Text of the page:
Development

Honeywell will move into new tower in rapidly changing part of uptown Charlotte

Honeywell is a Fortune 100 Company coming to Charlotte. Here’s what it means.

Charlotte is poised to host a major corporate headquarters that will bring 750 jobs and median salaries of $85,000.
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Charlotte is poised to host a major corporate headquarters that will bring 750 jobs and median salaries of $85,000.

Six months after manufacturing tech giant Honeywell announced it was relocating its corporate headquarters to Charlotte, the firm said Wednesday it will move into a new tower in uptown.

The company said in a release that it plans to occupy all of the office space in a 23-story tower that Charlotte-based developer Lincoln Harris will build.

That building is part of the 10-acre Legacy Union project transforming a part of uptown along Interstate 277. The development is underway on the former Charlotte Observer site, which Lincoln Harris and partner Goldman Sachs bought for $37.5 million in 2016.

Honeywell is a Fortune 100 technology company whose products range from airplane cockpit systems to oil refineries to security systems for hospitals. In November, the firm said it would move its headquarters from New Jersey to Charlotte, lured by more than $87 million in incentives from the state, county and city. In exchange, Honeywell promised to relocate and bring 750 jobs to Mecklenburg County between 2020 and 2024.

The first piece of the Lincoln Harris development, a 33-story tower anchored by Bank of America, is nearly complete, with the bank upfitting some of its floors. An 18-story building anchored by consulting firm Deloitte is also planned.

We’ll be building upon a foundation that’s already well on its way,” said Dan Kirschner, vice president of global real estate at Honeywell.

Reshaping the area

Johno Harris, president of Lincoln Harris, called the development along Stonewall Street a “collision course” between uptown and South End.

A lot of your employee base is living in South End,” he said. “You have those two forces, from uptown being the business side and South End being the community side, coming together.”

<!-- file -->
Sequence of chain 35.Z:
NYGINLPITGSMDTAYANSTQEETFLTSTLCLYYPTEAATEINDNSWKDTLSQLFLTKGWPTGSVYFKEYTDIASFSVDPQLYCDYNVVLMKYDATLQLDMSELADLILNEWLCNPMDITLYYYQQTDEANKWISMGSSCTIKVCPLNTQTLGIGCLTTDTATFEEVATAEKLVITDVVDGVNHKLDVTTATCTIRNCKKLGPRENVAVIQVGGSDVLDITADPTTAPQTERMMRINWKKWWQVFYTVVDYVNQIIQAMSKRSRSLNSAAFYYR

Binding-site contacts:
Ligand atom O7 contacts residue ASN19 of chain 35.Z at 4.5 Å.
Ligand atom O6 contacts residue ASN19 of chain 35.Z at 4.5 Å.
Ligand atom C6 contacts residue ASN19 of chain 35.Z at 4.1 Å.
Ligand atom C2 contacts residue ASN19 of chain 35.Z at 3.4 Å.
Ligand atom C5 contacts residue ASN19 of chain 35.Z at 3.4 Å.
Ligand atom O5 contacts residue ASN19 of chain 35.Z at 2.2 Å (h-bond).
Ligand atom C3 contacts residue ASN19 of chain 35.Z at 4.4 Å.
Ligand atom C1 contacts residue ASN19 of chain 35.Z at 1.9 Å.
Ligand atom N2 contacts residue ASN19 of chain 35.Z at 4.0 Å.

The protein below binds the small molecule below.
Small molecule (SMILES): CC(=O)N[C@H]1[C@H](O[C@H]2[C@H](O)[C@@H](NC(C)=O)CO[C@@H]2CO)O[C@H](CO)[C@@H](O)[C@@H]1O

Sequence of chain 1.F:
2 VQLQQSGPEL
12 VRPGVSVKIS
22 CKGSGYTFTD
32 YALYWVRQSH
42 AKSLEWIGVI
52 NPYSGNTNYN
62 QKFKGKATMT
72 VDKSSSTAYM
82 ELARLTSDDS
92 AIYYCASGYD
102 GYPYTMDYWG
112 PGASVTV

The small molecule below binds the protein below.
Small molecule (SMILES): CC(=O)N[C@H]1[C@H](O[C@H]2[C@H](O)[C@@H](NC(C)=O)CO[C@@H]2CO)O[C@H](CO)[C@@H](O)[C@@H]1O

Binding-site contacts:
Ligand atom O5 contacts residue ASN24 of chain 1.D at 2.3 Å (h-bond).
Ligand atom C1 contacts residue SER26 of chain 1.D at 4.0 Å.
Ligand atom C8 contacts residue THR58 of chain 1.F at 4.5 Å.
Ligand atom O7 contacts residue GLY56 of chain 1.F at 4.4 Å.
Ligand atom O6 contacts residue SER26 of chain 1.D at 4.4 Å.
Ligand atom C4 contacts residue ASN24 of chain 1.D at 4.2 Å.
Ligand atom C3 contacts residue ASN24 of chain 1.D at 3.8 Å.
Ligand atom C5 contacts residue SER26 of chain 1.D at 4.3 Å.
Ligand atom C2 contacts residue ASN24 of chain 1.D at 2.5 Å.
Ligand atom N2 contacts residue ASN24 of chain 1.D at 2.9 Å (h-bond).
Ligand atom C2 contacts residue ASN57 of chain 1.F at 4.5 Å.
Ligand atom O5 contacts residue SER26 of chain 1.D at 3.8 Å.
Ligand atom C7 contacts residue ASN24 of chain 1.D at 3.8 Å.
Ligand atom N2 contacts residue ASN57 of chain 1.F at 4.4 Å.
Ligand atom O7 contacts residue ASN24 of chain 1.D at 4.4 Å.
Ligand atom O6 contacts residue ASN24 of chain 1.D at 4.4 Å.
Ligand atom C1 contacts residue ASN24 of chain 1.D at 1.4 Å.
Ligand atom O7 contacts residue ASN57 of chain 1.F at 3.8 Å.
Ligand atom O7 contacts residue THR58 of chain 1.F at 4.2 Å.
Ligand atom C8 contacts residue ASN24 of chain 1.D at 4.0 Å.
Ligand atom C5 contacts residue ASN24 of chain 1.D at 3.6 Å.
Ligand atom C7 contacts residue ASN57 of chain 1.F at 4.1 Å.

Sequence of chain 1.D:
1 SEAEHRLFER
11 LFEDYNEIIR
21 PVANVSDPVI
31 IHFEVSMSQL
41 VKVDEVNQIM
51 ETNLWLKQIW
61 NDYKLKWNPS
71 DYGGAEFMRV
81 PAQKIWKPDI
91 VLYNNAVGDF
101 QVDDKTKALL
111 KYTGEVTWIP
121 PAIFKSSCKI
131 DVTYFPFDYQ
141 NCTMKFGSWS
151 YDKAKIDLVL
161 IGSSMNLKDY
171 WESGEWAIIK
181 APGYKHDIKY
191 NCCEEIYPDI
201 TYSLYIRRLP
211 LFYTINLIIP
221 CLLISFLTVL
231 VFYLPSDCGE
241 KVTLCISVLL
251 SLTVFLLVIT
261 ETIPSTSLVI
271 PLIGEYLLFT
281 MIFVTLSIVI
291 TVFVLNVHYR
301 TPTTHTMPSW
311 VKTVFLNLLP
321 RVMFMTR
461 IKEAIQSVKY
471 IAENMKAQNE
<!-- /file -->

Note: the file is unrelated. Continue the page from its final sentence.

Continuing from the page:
Lincoln Harris isn’t the only developer reshaping the area.

At Stonewall and Tryon streets, Crescent Communities is building the 26-story Ally Charlotte Center. Duke Energy is also building a 40-story tower on South Tryon Street.

Kirschner said the company considered locations in areas like Ballantyne and near the airport. But he said the final decision was between South End and uptown. He said the building’s proximity to amenities, like the light rail and I-277, will help the firm draw employees from all over the region.

Honeywell plans to relocate around 250 positions to the region by the fall, the company said in the release, and will add 500 positions in Charlotte over the next five years.

The new building will be across the street from the Bank of America Stadium on South Mint Street. Lincoln Harris expects the structure to be complete in 2021. It will also have ground-floor retail, 800 parking spaces and a rooftop terrace.

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Danielle Chemtob covers economic growth and development for the Observer. She’s a 2018 graduate of the journalism school at UNC-Chapel Hill and a California transplant.
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